Plaintiff moves to compel the compliance of Defendants First Data, BAMS, and Interlink (“BAMS Parties”) with Plaintiff’s deposition notice by producing PMK witnesses in response to 127 areas of inquiry and documents in response to 81 document requests. According to Plaintiff’s counsel, prior to bringing this motion, he engaged in lengthy meet-and-confer sessions with BAMS Parties’ counsel. (Rees Decl. ¶ 5.) These sessions led to an agreement to withdraw discovery related to its alter ego assertions but to no agreement that would avoid this motion. (Ibid.) Plaintiff’s counsel offers no further details about these meet-and-confer efforts and produces no records to substantiate those efforts.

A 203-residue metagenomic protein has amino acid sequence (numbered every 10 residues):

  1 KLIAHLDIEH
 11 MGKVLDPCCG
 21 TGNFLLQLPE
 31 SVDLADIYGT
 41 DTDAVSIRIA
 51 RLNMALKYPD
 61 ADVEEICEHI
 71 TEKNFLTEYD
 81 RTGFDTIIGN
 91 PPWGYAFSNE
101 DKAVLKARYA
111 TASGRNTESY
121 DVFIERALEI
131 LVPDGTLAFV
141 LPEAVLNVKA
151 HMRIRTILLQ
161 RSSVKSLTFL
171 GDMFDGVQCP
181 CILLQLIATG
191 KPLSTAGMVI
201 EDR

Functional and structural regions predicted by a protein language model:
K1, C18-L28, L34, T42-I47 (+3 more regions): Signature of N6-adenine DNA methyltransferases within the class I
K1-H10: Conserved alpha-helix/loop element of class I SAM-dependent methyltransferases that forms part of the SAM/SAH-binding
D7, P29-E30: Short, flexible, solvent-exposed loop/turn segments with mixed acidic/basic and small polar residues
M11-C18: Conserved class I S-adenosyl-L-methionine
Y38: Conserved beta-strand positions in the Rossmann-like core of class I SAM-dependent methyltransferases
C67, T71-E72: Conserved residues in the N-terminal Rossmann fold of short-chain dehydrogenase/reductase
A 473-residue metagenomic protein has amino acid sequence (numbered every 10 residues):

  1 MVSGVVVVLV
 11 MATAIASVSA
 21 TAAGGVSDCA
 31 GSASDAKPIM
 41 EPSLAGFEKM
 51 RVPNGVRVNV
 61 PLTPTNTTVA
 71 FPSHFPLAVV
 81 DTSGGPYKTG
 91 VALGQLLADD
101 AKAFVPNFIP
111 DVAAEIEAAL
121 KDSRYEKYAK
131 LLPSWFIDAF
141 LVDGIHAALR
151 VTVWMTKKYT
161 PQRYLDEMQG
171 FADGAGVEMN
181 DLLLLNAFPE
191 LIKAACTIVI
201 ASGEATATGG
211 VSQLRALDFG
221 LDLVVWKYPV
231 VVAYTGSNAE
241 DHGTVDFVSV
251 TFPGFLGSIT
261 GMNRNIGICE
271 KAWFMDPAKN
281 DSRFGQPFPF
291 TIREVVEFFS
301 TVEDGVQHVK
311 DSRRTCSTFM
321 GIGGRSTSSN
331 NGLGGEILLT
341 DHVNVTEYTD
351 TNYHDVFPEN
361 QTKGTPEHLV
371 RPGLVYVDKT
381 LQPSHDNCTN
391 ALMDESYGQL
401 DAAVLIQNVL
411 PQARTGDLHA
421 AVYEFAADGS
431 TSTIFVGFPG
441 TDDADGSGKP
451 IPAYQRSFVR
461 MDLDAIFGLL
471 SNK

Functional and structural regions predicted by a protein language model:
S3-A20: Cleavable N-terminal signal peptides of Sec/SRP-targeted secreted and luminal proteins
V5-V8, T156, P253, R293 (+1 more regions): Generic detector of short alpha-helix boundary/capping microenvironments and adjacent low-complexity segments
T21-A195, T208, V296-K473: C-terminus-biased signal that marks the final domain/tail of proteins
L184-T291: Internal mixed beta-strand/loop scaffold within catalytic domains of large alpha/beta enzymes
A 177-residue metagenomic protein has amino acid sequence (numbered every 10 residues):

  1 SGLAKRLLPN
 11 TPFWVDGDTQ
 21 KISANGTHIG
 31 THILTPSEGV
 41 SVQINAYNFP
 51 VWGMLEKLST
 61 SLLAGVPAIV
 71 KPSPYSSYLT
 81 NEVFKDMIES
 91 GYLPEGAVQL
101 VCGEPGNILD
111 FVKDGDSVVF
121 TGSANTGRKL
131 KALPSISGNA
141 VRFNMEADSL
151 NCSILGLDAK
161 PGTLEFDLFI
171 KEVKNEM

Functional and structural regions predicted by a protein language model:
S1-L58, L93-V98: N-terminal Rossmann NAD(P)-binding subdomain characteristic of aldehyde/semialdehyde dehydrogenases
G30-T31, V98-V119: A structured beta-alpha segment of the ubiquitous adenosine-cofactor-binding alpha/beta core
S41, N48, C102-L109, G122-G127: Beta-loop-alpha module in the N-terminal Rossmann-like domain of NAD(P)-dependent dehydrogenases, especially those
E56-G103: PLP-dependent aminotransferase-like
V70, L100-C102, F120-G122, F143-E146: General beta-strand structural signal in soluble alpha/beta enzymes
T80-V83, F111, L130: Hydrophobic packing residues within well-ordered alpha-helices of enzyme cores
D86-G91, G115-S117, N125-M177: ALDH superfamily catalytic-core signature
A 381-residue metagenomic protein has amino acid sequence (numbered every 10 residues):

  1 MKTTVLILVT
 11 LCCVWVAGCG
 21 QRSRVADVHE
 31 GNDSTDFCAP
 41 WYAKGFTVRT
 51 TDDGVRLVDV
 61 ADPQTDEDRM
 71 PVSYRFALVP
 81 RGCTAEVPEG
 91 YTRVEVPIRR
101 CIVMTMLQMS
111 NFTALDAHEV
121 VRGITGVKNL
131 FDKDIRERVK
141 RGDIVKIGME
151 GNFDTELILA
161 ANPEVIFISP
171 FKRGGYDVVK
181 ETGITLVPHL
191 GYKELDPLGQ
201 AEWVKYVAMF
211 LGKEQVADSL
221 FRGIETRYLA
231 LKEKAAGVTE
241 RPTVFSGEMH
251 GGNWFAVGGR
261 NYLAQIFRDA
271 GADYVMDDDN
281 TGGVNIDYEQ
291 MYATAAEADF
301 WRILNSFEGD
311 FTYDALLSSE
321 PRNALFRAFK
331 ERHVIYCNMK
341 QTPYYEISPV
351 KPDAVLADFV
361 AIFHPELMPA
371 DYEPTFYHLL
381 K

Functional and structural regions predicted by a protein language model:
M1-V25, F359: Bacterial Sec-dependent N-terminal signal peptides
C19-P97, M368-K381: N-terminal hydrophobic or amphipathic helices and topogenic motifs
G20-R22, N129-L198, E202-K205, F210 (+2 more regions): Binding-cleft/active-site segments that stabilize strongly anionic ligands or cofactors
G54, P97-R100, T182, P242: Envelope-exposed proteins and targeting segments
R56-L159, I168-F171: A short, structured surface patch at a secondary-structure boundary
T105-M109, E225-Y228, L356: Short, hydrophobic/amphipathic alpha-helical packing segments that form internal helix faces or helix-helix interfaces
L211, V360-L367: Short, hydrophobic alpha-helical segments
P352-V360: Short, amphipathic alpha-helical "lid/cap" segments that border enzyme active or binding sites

BAMS Parties contend that the Court should deny this motion because Plaintiff’s meet-and-confer efforts were inadequate. BAMS Parties explain that their counsel met and conferred with Plaintiff’s counsel in-person for approximately 1.5 hours on July 18, 2019. (Eidel Decl. ¶ 4.) During this in-person meeting, the BAMS Parties proposed a two-step process whereby each BAMS Party would produce a PMK to testify on numerous topics designated by Plaintiff, and then Plaintiff’s counsel would advise whether he felt any topics remained to be addressed. (Ibid.) If Plaintiff’s counsel was dissatisfied, the parties would continue to meet-and-confer as to what additional depositions were required. (Ibid.) Per this proposed process, BAMS Parties agreed that Plaintiff would retain all rights to bring a motion to compel with respect to these topics and document requests. (Ibid.) In subsequent email correspondence, BAMS Parties noted their willingness to produce a witness to testify on numerous topics enumerated in the deposition notice, albeit with limitations, and to produce documents relating to each area of inquiry on which they had agreed to produce witnesses. (Eidel Decl. ¶ 4, Ex. C.) Plaintiff’s counsel responded with a different understanding of the parties’ meeting and thereafter maintained that Plaintiff is entitled to depose PMK witnesses on each topic and obtain documents for each document request. (Eidel Decl. ¶¶ 5-13.)